England, 1994. Villages in Sussex are vanishing into thin air at an alarming rate. Gino Marcotti – the Gran Maestro Occultist, son of the official occultist of the Fascist Italian Regime – is tasked to investigate by the Royal Paranormal Institute in Greenwich. His investigation takes an unexpected turn when he realises that the Black Metal scene, with its recent homicides and arson attacks on Norwegian churches, is connected to these disappearances. But he soon discovers that there are bigger and more malevolent forces at play – and the only way to defeat them is to connect with his dead father.
The haptic void
All they wanted was to climb out of that dark and gelid pit.
Flashing the beams of their electric torches upward revealed there was no way of seeing the ceiling. Was there any sort of cover or roof? It seemed so because no stars were blinking and no glow from other astronomical bodies was present. But every time they tried to point the beams up, the blades of light were simply swallowed by the darkness of the vast cave. Or was it a colossal chamber? The two minuscule figures standing in front of the centered stone pillar couldn’t know. And how could they have known if even the powerful light beams could not reach the ceiling of that humungous structure?
A mist clung to the floor, unperturbed by their feet, hiding the uneven, rocky surface. The small creatures that used to scuttle the floor like cockroaches until a few hours ago were nowhere to be seen. They barely took notice of it, given that they had more dangerous entities chasing them. In fact, they were in a hurry. The hurry of the prey, the unmistakable and primeval urge to save your very skin from the beast that chases you.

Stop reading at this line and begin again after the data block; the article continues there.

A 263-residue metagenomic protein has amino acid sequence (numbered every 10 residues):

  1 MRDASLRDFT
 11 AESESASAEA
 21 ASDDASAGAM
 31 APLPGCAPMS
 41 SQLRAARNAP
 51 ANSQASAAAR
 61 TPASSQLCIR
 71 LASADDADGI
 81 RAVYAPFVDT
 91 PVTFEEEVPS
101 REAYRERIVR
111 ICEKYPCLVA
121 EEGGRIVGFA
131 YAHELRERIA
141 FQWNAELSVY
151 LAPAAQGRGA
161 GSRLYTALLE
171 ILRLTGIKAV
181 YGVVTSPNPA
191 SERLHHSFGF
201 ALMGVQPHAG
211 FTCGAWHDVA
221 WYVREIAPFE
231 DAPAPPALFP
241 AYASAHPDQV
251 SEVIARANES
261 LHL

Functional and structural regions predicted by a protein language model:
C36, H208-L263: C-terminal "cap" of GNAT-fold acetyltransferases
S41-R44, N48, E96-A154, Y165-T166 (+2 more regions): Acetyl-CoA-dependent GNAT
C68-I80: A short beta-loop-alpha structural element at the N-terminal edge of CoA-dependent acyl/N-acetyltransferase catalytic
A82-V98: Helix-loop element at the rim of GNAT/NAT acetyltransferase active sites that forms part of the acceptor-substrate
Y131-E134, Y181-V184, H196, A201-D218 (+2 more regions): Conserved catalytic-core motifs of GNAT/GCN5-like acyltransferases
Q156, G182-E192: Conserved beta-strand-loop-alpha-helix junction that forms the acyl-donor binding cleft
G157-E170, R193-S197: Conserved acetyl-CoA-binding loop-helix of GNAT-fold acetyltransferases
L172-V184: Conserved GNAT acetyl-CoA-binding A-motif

Carter stopped his light beam from shifting from one side to the other. He focused his attention on the reel dangling next to the pillar they had left during their descent two hours ago. It was now floppy and several swirls were forming a heap. He pulled it down and felt it was still strong. A sign that the excavator to which they had attached it was still in place up there.
“You first,” he said to a panting Gino behind him.
Carter waited for him to come to his side. He felt Gino’s breath on his neck and, instead of finding it bothersome, he actually enjoyed that warmth. A truce from the chilling and damp cold of the cave they had been in for the last half an hour. Gino’s breath stopped and shifted to his neck’s right side now. They could see the vapour coming out of their mouths, the very sign of their life flying away from them. Each puff was a grain of the hourglass of their life gone forever.
A rumble reached them. Both threw their heads back to the opening of the corridor they came from, expecting something to jump out of the darkness.
Gino attached the carabiner of his harness to the reel and started to climb the rocky pillar. He was shorter than Carter and not as athletic but much lighter. Carter illuminated his way up suggesting every now and then where to place his hands. The rock was ancient, they couldn’t tell how old, but given what they saw in the past few hours probably aeons old, full of cavities and protuberances. In fact, it was an easy climb if you had basic athletic skills and you were strong enough. Two minutes passed until Gino’s hands reached the limit of Carter’s torch beam. It was then that the rumbling growl reached them again. They felt it on their chests before their ears could even perceive it. The hairs on their backs stood on end, their senses heightened, their pupils expanded, the adrenaline rush pumped through their chest and limbs. They knew it was coming. An icy draught streamed out of the corridor and displaced the mist in one single sweep making Carter’s feet suddenly visible.